State Senator Punches Fellow Senator in the Head

From brawls to meltdowns, political figures across the country are captured on camera losing it.
6:25 | 07/25/14

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Transcript for State Senator Punches Fellow Senator in the Head
Tonight, you don't need us to tell you, most of America is fed up with Washington. Wondering why so little gets done. But here are some politicians losing it. Reporter: Here's the thing about buttoned-up politicians. They expend so much effort trying not to lose it. Every utterance, focus-grouped. Every hair, ruthlessly moussed, which makes it even more shocking when they explode. ? Dispickable. I will not yield. Reporter: Meet Mike Bost, a mild-mannered representative in the great state of Illinois. You seem a fairly placid, calm individual. Mm-hmm. Most times, I am. I work great with people. Reporter: Now meet his alter ego, "Meltdown Mike." These Dills, all the damn time! Reporter: Apparently, members were asked to vote on an amended bill with no time to read it. Bost just lost it. I'm sick of it! Every year! I wasn't violent towards anybody. Well, I was violent towards the papers. Schaub ashamed of yrself. Reporter: Enthusiastic, or extreme? Either way, Bost is one of those rare and delicious examples of "Disorder in the house." When a mother's honor was questioned, Charles bishop went all Mike Tyson on the Alabama senate floor, clocking senator Lowell Barron upside the head. Politicians are supposed to make laws. But bishop kind of laid down the law, with his fist. And that law was more or less, "No one talks about my momma." Reporter: And there are other members of this illustrious club like U.S. Congressman Jared polis, who just like a good shout. They're here because our government is tearing apart our families! Reporter: But you know, far more damaging for the not so level-headed lawmaker is the media meltdown. You may remember earlier this year New York representative Michael Grimm was being interviewed on New York one. But Grimm was peeved at the reporter's questioning about campaign finance. And when he thought the camera was off, he was back. I will throw you off this balcony. I will break you like a boy. Reporter: Grimm apologized for the outburst. Bottom line, sometimes I wear my emotions on my sleeve. Reporter: He was later indicted on 20 counts of fraud, perjury and obstruction in relation with his business affairs, while everyone else was left wondering how exactly do you break a boy? Another media meltdown apology was offered by democratic congressman bob Etheridge after this. Whoa. Who are you? Reporter: Etheridge said he was just having a bad day when he kicked off on a college kid who was only trying to interview him. Reporter: Now, republican strategists later told the New York times this wasn't an innocent college project. They were baiting Etheridge and he bit. You know who judges me? Go visit with your rabbi. Reporter: Kicking it up a level are the politicians who turn on their own constituents. You know, those pesky people who elect them. Take Anthony wiener. No sooner had he weathered the whole Johnson on the internet saga, when a guy in a New York bakery insulted his wife and called him a scumbag. Takes one to know one. Jackass. I think in the grand scheme, seeing his penis was worse. Reporter: Another fatal flaw can be overexcitement. There are some crazy campaigners out there. Remember that scream a decade ago -- -- that some say derailed Howard dean's election chances? When Howard dean gave that speech I'm like, "Hey amen, Howard dean." Because you know what he was? He was authentic. Reporter: Howard dean's dream was the white house. Phil Davison's dream was this. I am seeking our party's nomination for treasurer. Reporter: We're talking stark county, Ohio. I have been a republican in good times and I have been a republican in bad times. Stark county treasury is a mess! Reporter: It's obvious he's just dialed up the passion too high. Even Davison gradually figured that out, in mid-flow. There was a little backing away in the room. The majority of people put their head down. I could kind of sense that, you know, something's wrong here. Reporter: And listen, he'd been warned. When I was practicing the speech, the dog would start to run away from me. I should have known at that point something might go drastically wrong. He forgot the most important rule of public speaking, try not to look like a Lunatic. ? Reporter: Davison got to star in this super bowl ad for Volkswagen. But he lost the election. Had I ran for the position and got the nomination, I would be working here on one of these floors. Reporter: Whether you're controlling the stark county purse strings or the nuclear launch codes, the public likes to think you're gonna be calm in a crisis. In this crazy world, we want our leaders to be cool. And usually they are. There haven't been that many politicians who have completely lost their cool. Reporter: Well, maybe not here in America, but take a look overseas. The otherwise well-mannered Brits boo and hiss like children in their parliament. Reporter: Meanwhile in Japan, yup -- that's a 47-year-old provincial politician wailing like a toddler when confronted with corruption allegations. I think he's saying he wants his mommy. In Taiwan, it actually gets physical. This guy came prepared with a crash helmet. That's premeditated. Our friend meltdown Mike claims his outburst was not. Just raw passion. He's now running for U.S. Congress. Let my people go! Reporter: You know what, that's actually the kind of dedication and passion I want in a politician. I salute you, meltdown Mike.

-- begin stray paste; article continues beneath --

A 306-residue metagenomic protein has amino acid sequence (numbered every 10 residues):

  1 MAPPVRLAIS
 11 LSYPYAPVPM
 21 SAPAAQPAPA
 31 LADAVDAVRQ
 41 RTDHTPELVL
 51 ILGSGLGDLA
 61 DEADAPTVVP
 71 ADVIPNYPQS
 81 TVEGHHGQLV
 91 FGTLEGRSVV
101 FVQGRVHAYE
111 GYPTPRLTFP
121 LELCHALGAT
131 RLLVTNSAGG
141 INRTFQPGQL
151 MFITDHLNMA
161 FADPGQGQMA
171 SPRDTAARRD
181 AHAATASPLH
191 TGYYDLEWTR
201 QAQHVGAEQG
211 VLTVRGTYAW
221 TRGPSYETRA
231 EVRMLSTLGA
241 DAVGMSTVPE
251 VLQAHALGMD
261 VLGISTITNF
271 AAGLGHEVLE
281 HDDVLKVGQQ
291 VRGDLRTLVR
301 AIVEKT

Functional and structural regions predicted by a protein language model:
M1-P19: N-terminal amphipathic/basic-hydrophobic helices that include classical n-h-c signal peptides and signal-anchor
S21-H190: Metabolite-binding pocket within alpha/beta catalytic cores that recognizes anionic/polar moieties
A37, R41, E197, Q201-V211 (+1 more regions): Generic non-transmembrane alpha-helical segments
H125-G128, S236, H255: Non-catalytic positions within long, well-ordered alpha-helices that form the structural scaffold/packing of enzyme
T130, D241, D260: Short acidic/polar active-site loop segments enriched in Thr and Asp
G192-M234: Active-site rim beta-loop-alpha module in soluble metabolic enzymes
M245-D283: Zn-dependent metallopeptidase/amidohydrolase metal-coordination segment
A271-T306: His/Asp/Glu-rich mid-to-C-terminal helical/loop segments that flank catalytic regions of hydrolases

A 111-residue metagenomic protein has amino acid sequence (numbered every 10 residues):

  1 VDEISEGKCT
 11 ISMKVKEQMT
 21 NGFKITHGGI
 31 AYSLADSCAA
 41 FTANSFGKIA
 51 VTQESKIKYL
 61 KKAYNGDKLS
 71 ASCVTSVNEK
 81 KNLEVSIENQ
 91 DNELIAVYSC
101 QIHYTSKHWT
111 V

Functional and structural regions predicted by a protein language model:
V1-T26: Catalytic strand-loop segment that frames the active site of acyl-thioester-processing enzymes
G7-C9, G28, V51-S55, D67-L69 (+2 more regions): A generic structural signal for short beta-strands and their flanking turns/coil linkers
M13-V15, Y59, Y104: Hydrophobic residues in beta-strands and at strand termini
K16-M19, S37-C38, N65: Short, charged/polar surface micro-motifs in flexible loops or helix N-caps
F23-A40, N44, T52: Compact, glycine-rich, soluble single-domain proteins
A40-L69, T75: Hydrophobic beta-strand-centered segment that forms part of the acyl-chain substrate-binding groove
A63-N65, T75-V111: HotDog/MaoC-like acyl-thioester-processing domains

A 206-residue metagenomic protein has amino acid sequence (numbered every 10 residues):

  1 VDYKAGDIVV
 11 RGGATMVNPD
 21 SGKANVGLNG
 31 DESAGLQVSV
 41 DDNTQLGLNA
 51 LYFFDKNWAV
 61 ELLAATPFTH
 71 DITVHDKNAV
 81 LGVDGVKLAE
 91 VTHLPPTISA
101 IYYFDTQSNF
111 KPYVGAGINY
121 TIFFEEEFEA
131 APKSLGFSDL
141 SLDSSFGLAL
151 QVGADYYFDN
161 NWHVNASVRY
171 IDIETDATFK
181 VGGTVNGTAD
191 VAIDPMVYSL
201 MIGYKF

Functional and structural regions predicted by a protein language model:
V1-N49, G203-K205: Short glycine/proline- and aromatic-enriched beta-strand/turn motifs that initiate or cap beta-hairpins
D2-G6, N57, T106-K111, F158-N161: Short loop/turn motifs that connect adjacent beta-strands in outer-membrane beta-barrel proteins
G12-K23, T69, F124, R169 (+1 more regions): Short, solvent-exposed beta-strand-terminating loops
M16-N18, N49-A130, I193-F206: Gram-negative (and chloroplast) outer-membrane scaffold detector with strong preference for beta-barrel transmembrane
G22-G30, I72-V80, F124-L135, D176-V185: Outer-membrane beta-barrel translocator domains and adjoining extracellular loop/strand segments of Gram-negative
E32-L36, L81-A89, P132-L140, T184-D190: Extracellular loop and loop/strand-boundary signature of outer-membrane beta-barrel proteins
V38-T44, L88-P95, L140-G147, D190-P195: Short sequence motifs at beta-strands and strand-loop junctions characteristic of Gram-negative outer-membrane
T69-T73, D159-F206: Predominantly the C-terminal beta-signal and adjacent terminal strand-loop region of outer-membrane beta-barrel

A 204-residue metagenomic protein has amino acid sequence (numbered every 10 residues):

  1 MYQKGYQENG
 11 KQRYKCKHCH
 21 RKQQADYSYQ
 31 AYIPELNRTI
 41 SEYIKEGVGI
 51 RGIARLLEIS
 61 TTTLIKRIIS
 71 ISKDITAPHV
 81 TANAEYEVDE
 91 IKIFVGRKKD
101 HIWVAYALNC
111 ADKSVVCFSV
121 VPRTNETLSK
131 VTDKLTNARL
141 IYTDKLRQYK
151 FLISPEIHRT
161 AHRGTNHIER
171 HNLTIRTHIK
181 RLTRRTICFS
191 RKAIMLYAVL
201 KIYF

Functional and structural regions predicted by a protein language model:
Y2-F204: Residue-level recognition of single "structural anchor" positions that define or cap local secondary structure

This transcript has been automatically generated and may not be 100% accurate.

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